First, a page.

April 2013

Our top 5 web design tips for new websites

We’re going to assume you’ve got your branding and look & feel sorted – we’re not here to tell you how to come up with the actual design of your site. But from a technology point of view if you’re embarking on a new web design project either yourself or through an agency here are our top 5 tips to help get the most from your new layout:

Web Design Tip 1: Think like a search engine

Page titles, meta descriptions and content are key when it comes to Search Engine Optimisation but so is layout. Looking at your design from a search engine perspective is often a good way to pickup issues before you head into the development phase.

Is your navigation easy to find, text based and not reliant on any scripts like Javascript? Will all images have accompanying text that a search engine can read? Do article pages have clear headers at the top of the content? Have you, on every page you’re building (including the homepage) at some point described what the page is about? Think relevance. The more relevant a search engine sees your page to the content you’re trying to optimise for, the better you will fare.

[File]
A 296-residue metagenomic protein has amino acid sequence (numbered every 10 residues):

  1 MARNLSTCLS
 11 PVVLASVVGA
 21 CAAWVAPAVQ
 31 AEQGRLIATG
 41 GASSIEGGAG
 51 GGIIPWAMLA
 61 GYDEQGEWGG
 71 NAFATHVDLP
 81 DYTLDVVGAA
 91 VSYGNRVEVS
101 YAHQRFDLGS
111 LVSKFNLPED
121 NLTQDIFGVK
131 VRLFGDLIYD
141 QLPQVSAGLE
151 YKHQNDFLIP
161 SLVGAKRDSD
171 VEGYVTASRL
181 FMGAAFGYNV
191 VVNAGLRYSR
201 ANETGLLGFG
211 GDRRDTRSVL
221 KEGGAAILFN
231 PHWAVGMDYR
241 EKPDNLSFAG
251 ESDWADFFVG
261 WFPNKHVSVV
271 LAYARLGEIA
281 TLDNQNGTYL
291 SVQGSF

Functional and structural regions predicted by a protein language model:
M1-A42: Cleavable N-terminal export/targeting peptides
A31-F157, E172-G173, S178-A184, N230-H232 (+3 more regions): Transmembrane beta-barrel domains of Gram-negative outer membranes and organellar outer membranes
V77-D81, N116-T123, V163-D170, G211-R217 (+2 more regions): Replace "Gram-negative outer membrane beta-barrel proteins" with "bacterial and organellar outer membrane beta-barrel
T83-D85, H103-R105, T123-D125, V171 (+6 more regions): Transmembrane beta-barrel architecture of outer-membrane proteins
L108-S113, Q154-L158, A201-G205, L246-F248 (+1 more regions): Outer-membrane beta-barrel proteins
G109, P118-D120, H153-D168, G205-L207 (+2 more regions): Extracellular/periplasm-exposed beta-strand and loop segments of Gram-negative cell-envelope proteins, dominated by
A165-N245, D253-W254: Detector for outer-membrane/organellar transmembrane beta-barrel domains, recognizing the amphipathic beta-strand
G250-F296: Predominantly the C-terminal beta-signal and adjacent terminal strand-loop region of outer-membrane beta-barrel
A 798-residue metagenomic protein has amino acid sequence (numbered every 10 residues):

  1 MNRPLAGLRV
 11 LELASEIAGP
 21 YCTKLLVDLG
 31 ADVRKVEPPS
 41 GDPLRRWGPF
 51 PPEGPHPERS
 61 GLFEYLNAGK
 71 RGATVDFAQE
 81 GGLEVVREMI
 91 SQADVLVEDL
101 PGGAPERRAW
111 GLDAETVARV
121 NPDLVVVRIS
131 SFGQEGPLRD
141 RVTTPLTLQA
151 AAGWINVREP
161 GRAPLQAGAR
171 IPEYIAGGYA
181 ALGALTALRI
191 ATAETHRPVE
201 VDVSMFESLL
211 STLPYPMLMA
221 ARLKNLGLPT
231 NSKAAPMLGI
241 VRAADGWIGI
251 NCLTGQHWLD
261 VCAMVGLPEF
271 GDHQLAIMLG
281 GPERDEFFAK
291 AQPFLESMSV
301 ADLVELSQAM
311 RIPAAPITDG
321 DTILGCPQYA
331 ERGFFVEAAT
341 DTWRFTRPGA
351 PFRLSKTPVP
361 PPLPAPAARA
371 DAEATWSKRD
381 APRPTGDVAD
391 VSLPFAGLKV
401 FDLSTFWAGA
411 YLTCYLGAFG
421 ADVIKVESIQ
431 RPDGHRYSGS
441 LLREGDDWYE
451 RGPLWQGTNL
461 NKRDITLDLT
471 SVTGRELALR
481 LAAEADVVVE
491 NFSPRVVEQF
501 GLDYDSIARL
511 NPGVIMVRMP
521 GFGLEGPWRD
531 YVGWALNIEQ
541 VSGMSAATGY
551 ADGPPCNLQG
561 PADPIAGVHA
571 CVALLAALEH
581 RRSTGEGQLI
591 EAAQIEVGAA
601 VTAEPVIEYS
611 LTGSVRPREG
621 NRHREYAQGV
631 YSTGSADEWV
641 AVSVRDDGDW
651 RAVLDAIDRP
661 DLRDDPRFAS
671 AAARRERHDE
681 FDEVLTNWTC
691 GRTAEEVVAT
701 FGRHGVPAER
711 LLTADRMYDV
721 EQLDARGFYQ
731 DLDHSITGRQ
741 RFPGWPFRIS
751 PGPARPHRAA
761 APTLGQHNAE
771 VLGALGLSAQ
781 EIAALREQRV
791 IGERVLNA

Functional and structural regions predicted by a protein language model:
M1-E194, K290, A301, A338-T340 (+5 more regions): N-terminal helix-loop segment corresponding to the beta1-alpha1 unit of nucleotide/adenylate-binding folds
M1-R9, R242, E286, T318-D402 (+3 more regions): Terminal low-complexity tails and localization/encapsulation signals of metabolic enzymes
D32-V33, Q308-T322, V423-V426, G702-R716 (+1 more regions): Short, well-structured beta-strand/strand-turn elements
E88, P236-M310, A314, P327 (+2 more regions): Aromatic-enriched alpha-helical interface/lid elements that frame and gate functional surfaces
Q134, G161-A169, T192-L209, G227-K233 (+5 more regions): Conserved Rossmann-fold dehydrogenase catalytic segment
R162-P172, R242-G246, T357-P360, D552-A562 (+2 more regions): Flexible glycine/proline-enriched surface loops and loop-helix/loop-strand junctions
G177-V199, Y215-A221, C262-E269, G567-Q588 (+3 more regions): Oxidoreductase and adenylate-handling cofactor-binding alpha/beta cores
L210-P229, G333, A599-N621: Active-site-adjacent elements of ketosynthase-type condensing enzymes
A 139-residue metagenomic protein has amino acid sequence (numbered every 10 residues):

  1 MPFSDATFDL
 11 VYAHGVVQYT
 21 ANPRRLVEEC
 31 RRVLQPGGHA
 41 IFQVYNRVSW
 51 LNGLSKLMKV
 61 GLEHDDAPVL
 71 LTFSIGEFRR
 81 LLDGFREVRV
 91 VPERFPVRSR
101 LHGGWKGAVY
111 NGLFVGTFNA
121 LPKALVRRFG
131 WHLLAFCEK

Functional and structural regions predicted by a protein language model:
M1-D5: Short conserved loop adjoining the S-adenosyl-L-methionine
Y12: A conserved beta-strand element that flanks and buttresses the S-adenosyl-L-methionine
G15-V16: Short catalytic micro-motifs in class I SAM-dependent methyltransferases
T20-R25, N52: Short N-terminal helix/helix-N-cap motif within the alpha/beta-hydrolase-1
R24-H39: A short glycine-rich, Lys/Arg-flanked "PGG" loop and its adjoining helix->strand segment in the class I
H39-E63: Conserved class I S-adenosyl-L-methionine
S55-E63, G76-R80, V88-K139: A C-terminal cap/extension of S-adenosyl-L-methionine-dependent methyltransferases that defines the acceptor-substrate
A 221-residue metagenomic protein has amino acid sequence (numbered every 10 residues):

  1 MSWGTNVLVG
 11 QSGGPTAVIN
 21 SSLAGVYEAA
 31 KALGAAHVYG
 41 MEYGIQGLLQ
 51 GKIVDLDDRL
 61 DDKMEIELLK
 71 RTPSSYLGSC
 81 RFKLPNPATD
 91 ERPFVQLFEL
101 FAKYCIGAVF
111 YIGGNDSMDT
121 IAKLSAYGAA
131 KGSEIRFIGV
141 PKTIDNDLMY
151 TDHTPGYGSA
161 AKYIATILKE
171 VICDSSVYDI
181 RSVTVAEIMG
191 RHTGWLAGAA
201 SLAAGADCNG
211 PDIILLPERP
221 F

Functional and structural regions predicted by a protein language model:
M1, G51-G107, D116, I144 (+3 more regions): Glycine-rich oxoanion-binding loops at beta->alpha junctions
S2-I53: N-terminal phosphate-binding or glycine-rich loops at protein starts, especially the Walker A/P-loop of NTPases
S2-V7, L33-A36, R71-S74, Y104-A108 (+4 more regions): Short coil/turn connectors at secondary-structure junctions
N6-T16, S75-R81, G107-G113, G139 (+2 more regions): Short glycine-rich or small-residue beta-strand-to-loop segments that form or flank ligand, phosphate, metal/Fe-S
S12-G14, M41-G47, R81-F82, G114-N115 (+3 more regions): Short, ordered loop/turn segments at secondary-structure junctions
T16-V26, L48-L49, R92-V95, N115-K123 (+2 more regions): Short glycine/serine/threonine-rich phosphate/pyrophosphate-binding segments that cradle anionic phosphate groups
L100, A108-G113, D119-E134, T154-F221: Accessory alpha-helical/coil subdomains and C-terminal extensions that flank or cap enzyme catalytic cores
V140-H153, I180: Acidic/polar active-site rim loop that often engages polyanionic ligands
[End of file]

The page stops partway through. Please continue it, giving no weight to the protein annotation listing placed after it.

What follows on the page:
Web Design Tip 2: Try it on a tablet (and a phone)

Once you’ve got a layout save it as a JPG and load it on your tablet. See how it looks, is it easy to read the text at that size? Are navigation elements going to be easy to tap on? Now do the same on a smartphone. How does it look?

This is the time to confirm if you are going to commission a responsive design template or optimised views for mobile users. And if not, why not? It’s not too late to change your mind at this stage of the process before development has started.

This is also the time that you can have a final sanity check to make sure you’re not loading any components like Flash or applets that might not run on tablet devices at all. If your web dev agency is recommending them make sure they have a very very good reason for doing so.

Ideally, do this step right at the beginning of the project. We often take wireframe sketches and load them on an iPad to make sure we’ve got things like image spacing, line lengths, navigation options and general layout correct before opening up Photoshop. It’s very quick to do and can save you a lot of time in the future.

Web Design Tip 3: Show your kids